On 22nd November 1909, Harry married Annie Hudson, nee Burton, a widow 10 years his senior at Holy Trinity Church, Wakefield. He was 26 and Annie 36. Harry’s address is given as 56 George Street and Annie’s as Bishopsgate. The marriage record indicates that both fathers are labourers. Harry’s sister Doris was a witness.
We know that Annie at the time of this marriage had 4 sons aged 4-13.
Annie Burton was born at Lofthousegate near Wakefield on 7th March 1873. Her father was a ropemaker. The 1891 census indicates that at age 18 she was a millhand a Stanley, near Lofthousegate.
On 14th September 1895 Annie Burton married William Nelson Hudson , a brewery Drayman, at St James Church, Denby Dale Rd,Thornes. William, 23 the son of a colliery manager, resident of Stafford House, Wakefield, Annie 22 a “ ruler” by occupation, of Denby Dale Road, daughter of a ropemaker.
Just over 3 months later, Annie had her first son on 31st December 1895. She named him Clarence Vernon . This is fascinating as she lived opposite Clarence Park. Perhaps there is an association with the place. On 23rd February 1897 she had a second son, Joseph followed by Colin in 1900.
The 1901 census indicates that William, Annie and their 3 sons lived at 12 Dale Street with her 67 year old parents. Her father Edwin a labourer to Board of Wakefield Charity. William is now a brewery drayman.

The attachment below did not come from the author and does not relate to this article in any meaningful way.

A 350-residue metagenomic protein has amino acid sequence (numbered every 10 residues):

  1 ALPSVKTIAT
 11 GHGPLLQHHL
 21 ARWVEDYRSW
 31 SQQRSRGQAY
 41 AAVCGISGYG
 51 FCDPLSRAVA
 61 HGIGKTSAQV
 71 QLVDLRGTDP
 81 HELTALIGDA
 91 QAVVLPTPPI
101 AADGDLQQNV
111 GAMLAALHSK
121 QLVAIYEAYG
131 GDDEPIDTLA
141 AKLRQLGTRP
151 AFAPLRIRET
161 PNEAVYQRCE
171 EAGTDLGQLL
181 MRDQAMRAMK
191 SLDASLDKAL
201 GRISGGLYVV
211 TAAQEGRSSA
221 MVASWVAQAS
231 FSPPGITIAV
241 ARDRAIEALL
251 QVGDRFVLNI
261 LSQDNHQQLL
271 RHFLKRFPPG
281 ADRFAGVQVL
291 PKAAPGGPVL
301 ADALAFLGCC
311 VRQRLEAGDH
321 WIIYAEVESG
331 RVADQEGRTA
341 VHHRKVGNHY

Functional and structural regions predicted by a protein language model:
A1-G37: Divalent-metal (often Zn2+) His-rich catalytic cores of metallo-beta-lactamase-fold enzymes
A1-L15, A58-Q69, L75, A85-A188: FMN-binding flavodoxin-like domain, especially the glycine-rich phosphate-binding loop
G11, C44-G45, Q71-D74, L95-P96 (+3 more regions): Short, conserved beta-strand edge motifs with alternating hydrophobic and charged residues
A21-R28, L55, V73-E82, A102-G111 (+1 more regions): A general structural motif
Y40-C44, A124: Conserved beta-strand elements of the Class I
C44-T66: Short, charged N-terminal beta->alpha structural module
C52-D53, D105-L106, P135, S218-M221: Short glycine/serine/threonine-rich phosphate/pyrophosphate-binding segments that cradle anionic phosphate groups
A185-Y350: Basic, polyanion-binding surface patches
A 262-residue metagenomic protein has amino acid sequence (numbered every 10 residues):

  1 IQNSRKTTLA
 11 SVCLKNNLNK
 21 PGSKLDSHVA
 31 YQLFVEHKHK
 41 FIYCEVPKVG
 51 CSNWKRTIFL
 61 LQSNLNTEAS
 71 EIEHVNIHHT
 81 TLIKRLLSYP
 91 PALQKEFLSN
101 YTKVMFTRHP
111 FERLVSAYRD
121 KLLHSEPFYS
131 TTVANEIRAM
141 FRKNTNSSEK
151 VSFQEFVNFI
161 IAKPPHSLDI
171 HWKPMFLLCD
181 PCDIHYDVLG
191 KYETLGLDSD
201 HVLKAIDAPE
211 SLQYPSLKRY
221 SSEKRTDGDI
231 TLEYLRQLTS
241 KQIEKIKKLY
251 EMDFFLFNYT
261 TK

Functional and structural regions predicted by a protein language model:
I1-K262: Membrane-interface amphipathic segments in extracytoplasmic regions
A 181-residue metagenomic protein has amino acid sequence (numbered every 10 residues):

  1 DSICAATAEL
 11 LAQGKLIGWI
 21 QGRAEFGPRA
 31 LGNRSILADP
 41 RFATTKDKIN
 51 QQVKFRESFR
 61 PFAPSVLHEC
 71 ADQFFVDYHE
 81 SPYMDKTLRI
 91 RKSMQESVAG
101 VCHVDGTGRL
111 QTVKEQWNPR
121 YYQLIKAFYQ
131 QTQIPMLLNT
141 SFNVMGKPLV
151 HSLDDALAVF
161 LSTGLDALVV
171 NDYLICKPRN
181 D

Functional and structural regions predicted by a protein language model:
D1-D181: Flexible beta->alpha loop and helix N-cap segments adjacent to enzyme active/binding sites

Four years later, a fourth son, Gilbert was born on 15th January 1905 and just 12 months later her 33 year old husband died. The burial record is for St Paul’s Church at Alverthorpe. In 1908 Annie’s mother died.
Harry and Annie added a son to their household, Harry junior , born 17th May 1910, less than 6 months after their marriage. Harry was baptised at the Cathedral Church of All Saints on 8th July 1910. The record indicates that they are living at 2 White Horse Yard. ( a contemporary sketch of this yard is included in the attached folder drawn by Henry Clarke, artist and surgeon to Wakefield House of Correction.)
The 1911 census return places Harry, Annie and their 5 sons at 9 White Horse Yard living in 3 rooms. They have been married for under 2 years. Harry 28, is now an iron founder moulder economiser pipe maker. Clarence at 15 is a bottle washer in a brewery, Joseph at 14 a wire winder at a wire ropery, Colin 11 and Gilbert 6 are at school and Harry is 10 months old. Harry and Annie have had 1 child.
Harry’s parents , George and Eliza in 1911 are still living at 4 Albion Court in 3 rooms. They are now 51 and George is still a lamplighter working for the Corporation. Harry’s brother George ,2 2 is a shunter for a railway company, Percy 18 a driver for the railway company, Doris 18 a stocking ticketer at a worsted manufacturer. Annie is 11 and 2 more sons, Jack 8 and Jim 2 have been born since the 1901 census.
We know from the Dumfries and Galloway Standard dated Wednesday 20th March 1918 that Harry was living at C2 Hostel, Ottawa Road, Eastriggs and employed as a fitter at H M Factory Gretna under the management of engineer Mr Auld. Harry’s plight was reported under the following heading:-